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This week, 50 of his etchings and lithographs go on show at The Fine Art Society (FAS) in London in an exhibition from February 1-28. It is comprised of a private collection, packed with depictions of film stars, businessmen and aristocrats created between 1920-45. Works are offered from £750-26,000.

Birmingham-born Brockhurst found early success painting portraits but became interested in etching as the technique rose in popularity. Though it was predominantly used for cityscapes and landscapes among his contemporaries, he used etchings for his portraiture and figurative works, publishing his first prints in 1920.

A selection of these early pieces, such as The Mirror and Henry Rushbury, are among those on show at FAS. As a whole, the collection reflects his interest in Pre-Raphaelite and Renaissance painters, as well as the glamour photos and fashion magazines that chronicled the cultural trends of his day.

Precise style

As the art world turned more and more towards abstraction, he continued to show his subjects in his precise, figurative style, paying particular attention to women’s fashion, hairstyles and make-up.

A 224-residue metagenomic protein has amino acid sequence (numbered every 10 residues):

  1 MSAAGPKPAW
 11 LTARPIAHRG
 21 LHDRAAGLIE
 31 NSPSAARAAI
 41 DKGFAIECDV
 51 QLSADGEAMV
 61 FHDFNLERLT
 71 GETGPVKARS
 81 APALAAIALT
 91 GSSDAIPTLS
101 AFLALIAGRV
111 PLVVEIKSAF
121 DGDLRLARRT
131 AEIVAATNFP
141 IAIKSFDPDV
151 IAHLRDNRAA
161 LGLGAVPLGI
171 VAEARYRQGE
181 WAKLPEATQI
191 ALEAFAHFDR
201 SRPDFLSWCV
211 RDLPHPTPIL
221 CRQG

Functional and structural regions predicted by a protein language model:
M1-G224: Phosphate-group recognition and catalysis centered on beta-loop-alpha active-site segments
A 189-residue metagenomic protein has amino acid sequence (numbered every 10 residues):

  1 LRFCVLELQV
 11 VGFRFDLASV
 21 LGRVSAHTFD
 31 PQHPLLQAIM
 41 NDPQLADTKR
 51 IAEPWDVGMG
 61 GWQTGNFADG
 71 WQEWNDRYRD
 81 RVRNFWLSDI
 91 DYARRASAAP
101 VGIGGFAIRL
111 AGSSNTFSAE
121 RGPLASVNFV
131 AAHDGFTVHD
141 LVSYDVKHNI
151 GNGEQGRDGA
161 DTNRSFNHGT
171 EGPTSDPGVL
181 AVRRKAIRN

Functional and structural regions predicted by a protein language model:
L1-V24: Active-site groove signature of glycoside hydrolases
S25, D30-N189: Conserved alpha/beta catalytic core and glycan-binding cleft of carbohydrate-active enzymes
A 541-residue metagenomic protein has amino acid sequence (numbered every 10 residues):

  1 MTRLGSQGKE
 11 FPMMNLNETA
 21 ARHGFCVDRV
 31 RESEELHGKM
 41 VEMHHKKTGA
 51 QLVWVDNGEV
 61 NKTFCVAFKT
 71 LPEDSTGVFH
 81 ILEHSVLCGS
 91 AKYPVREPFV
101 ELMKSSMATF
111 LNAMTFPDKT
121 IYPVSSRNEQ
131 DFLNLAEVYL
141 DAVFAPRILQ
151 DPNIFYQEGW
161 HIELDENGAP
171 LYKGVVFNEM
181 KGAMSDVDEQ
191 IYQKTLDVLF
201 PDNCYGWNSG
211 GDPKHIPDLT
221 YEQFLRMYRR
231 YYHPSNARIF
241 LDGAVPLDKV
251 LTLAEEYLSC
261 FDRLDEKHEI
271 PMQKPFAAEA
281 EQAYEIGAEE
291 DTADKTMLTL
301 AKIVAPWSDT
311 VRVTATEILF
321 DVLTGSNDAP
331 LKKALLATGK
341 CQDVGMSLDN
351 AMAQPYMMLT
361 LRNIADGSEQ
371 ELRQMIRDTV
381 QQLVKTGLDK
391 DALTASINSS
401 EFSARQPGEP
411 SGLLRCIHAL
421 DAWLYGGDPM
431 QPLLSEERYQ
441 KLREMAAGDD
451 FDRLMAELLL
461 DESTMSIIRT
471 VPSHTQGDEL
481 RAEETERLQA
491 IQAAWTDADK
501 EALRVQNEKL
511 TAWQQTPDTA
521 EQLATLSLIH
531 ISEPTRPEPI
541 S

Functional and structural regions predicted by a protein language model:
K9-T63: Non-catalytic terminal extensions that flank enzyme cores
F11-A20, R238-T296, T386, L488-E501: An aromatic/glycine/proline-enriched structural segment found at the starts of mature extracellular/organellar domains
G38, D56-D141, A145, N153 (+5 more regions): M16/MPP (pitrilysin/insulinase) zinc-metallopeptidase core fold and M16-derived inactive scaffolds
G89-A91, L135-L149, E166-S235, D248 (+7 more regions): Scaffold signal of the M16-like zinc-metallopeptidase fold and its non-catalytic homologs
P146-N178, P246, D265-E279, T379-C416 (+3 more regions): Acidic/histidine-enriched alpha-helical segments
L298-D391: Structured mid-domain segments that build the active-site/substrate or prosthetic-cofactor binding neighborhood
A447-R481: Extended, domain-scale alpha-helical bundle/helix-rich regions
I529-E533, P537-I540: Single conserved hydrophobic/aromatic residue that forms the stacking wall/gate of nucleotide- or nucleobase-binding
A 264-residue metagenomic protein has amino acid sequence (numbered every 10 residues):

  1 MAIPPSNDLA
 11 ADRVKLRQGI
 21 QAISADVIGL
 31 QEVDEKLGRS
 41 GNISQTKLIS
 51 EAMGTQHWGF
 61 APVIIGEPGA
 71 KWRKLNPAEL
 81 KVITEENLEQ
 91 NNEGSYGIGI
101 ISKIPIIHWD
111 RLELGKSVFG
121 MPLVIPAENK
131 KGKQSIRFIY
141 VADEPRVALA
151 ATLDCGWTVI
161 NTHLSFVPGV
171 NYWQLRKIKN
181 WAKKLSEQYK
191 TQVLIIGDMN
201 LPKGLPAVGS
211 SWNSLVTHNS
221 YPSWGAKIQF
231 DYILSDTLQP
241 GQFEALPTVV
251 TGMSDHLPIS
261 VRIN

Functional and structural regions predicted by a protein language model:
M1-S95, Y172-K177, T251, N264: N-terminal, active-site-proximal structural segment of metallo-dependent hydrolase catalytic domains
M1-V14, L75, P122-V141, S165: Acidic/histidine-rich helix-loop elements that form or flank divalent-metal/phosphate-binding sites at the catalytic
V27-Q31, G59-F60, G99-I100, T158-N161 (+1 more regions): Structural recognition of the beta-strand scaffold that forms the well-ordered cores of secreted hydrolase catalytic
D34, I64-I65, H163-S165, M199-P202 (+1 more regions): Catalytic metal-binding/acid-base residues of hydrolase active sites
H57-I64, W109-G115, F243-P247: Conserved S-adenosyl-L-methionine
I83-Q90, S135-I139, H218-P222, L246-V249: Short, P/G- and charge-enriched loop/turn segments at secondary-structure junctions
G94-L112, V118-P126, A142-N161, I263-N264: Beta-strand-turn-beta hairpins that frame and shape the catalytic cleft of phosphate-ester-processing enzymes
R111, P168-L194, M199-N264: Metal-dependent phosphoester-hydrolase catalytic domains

His sitters included the Duchess of Windsor, actress Marlene Dietrich and J Paul Getty, but it is his first wife, Anaïs Mélisande Folin, whose image dominates his output. She posed for dozens of works, usually named for figures from literature and mythology, such as Corinne, Aglaia or Nadia – in the FAS show, her name is used only as the title of one piece, though she is the model for many.

Eventually, the marriage ended in scandal. In 1932, he completed perhaps his most infamous etching, Adolescence, showing Royal Academy model Kathleen Woodward nude at age 15.

In 1939 when details of his affair with the model (whom he renamed ‘Dorette’) became public, he fled with her to the US. He spent the rest of his days there – still a popular portraitist.